The land, sea and sky are public spaces, in theory, free to be enjoyed by all. Many of these gifts from Mother Nature, however, have been divided and parcelled – with borders marked out to establish ownership of these spaces. This instils within nations a sense of responsibility, giving them something to defend and secure to ensure continued access to the resources within their borders.
The internet, on the other hand, is more ambiguous. Man-made though it is, the internet has developed a life of its own. Private organisations like cloud providers may each own a slice of the pie. Individual developers who build sites too may call these domains their own. Yet, the sum of its parts is free for all to access, belonging to no one and everyone all at once.
And unlike the land, sea and sky, the jury is still out on how the digital commons writ large is to be defended.
“We cannot defend what we do not hold. Conversely, what we do not own, we feel no obligation to protect,” said Deputy Chief Executive of the Cyber Security Agency of Singapore (CSA), Gaurav Keerthi, during his keynote speech at the Asia Tech x Singapore event in June this year.
Therein lies the question – who is responsible for defending cyberspace?
An international responsibility
International organisations must govern the Internet’s norms, Keerthi said. “Organisations like the United Nations must push for clarity on the norm of international behaviour,” he added.
Countries coming together to jointly manage a common resource is not a new phenomenon. The United Nations Convention on the Law of the Sea (UNCLOS), for instance, is an international agreement detailing the legal framework for all marine and maritime activities. UNCLOS sets the boundaries for sea territories and establishes regulations for key issues like the protection of the marine environment.
Such examples are proof that nations are able to come together as a collective to define the shared responsibility for a safer and more stable cyberspace, Keerthi said.
Work has started to establish voluntary, non-binding norms of responsible behaviour in cyberspace. In 2021, the United Nations’ (UN) General Assembly established an Open-ended Working Group on security of and in the use of information and communication technologies. Since then, the Group has met thrice to discuss how nations and different stakeholders can work together to establish how international law applies in cyberspace.
Topics of discussion included whether there was a need to develop norms governing the responsible use of digital resources as well as the exploration of possible cooperative measures to counter existing and future cyber threats.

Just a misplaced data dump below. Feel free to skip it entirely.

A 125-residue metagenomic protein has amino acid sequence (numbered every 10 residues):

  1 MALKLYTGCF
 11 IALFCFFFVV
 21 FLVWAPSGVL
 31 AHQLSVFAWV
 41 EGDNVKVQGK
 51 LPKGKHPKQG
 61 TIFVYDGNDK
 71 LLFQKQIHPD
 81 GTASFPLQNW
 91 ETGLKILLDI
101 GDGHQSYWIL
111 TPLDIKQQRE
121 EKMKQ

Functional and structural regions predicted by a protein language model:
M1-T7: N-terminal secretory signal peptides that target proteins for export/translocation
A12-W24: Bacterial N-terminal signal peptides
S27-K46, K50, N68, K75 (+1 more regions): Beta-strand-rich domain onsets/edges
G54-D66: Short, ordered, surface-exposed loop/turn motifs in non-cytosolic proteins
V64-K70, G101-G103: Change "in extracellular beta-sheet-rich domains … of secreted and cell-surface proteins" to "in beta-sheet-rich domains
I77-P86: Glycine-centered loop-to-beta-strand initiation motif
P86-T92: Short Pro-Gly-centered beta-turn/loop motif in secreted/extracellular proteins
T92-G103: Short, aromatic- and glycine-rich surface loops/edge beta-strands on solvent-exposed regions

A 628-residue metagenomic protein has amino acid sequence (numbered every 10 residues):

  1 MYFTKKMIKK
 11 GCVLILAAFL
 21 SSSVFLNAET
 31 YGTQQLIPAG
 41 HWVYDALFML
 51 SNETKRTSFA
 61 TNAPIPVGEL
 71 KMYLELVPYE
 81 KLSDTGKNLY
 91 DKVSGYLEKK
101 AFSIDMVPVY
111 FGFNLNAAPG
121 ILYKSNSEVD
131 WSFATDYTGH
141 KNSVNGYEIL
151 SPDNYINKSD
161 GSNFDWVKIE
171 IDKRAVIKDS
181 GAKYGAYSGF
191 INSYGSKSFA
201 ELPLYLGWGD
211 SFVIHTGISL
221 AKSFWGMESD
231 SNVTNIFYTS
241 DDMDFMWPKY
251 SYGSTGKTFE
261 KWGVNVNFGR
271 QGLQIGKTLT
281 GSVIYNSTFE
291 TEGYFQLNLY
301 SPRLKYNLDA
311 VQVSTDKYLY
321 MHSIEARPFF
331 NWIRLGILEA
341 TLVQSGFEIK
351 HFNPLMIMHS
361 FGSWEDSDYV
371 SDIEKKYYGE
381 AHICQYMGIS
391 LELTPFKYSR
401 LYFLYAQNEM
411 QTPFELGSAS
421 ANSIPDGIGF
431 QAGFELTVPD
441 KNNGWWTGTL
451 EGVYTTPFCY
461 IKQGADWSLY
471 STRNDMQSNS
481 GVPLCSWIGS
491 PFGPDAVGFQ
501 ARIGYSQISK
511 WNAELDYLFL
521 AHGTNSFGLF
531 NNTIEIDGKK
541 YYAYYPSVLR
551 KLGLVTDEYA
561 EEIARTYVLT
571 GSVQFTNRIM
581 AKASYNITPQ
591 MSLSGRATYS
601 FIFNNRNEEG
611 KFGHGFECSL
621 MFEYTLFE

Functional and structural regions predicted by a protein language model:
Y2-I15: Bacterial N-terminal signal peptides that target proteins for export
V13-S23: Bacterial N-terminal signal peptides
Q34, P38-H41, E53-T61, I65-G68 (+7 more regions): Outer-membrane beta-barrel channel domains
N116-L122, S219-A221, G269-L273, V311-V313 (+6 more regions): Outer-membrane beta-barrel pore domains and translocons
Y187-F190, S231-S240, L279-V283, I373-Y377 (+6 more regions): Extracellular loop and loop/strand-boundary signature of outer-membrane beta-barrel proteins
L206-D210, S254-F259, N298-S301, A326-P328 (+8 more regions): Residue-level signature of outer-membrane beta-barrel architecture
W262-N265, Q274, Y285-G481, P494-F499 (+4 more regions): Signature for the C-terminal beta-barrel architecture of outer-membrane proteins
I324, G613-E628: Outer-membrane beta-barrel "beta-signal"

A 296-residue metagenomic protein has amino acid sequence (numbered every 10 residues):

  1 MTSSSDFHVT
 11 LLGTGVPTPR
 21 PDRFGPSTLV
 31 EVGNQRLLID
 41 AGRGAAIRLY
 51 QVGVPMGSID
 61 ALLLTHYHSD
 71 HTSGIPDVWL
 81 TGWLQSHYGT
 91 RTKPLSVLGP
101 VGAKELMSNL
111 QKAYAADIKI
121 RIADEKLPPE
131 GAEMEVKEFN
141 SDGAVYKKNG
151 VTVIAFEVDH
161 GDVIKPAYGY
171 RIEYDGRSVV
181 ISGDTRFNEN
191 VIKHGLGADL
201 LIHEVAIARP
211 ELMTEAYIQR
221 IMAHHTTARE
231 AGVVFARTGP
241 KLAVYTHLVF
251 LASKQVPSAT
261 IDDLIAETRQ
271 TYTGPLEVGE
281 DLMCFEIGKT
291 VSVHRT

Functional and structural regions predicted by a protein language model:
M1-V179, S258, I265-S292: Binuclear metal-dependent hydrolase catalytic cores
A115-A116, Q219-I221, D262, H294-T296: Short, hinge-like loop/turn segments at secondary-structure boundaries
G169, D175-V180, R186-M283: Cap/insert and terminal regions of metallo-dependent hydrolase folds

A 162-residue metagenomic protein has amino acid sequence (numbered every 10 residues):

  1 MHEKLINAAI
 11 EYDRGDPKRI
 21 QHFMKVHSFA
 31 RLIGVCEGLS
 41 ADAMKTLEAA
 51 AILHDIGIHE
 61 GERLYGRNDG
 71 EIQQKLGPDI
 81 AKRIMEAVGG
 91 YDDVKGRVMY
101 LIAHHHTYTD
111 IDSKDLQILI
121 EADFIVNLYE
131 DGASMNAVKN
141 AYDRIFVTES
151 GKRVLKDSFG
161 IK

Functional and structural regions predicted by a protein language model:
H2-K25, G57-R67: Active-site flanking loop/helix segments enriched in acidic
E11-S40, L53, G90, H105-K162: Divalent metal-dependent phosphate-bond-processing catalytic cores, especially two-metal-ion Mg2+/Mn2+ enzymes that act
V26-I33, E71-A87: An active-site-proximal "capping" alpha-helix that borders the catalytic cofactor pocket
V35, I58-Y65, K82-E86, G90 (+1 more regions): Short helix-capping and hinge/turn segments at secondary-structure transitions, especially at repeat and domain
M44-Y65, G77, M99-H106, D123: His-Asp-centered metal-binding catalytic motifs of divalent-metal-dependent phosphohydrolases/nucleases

But while these norms are in the midst of being implemented and accepted by individual countries, they need to be translated into local laws to be effective.
Security as a national policy
“A lot of the work that we do internationally is only possible because of how seriously we take it domestically,” Keerthi told GovInsider in a separate interview, using Singapore as an example.
Just last year, Singapore launched the Singapore Cybersecurity Strategy 2021, outlining the country’s goals to “actively defend our cyberspace, cybersecurity for end-users, and promote the development of international cyber norms and standards.”
Singapore’s Cybersecurity Labelling Scheme, for instance, serves as a stamp of approval to indicate when a consumer smart device has met basic cybersecurity requirements. Devices eligible for the label will receive one to four stars depending on the level of security they incorporate.
“Consumers are quick to pick the four-star devices over the one-star ones, and avoid zero-star devices,” Keerthi explained. Security becomes a desirable feature, incentivising companies to take the necessary security measures to appeal to consumers.
Such national initiatives can become the foundations for international collaboration and mutually agreed upon cybersecurity standards. Singapore and Finland have entered a partnership to mutually recognise these labels issued by the CSA and the Transport and Communications Agency of Finland.
This doesn’t mean that the government is fully responsible, however. “Just like in the physical world, the police patrol the streets and help to keep it safe. But individual homeowners still have to lock their doors,” Keerthi said.
The role of organisations
“Companies that own tangible assets of the internet should feel responsible and be held responsible for the protection of those products,” Keerthi said.
Yet, many organisations still view cybersecurity as a cost, resorting to spending the least minimum amount of money possible to comply with government regulations.
In reality, the cost is far higher if organisations fail to bolster their defences. The overall cost of ransomware attacks in 2021 was estimated to have exceeded US$20 billion, according to cybercrime magazine Cybersecurity Ventures.
And just as the internet and technology is manmade, it too can be phased out. If systems aren’t sufficiently secure and users lose trust in the technology, it will inevitably fall out of use, costing corporations more in the form of lost customers.
“When people lose trust in those technologies due to safety or security concerns, the digital future that all of us are working hard to create will actually collapse,” Keerthi warned.
In answering the question of who is responsible for securing the internet, Keerthi suggested looking at the net as a patchwork quilt. Today, the quilt has been stitched together somewhat chaotically and was built for functionality rather than security, he said.
To strengthen the quilt, different parties need to play their respective roles. International governing bodies like the UN can design the blueprint, individual nations play the role of tailors, while organisations do their part to ensure each thread and stitch is strong.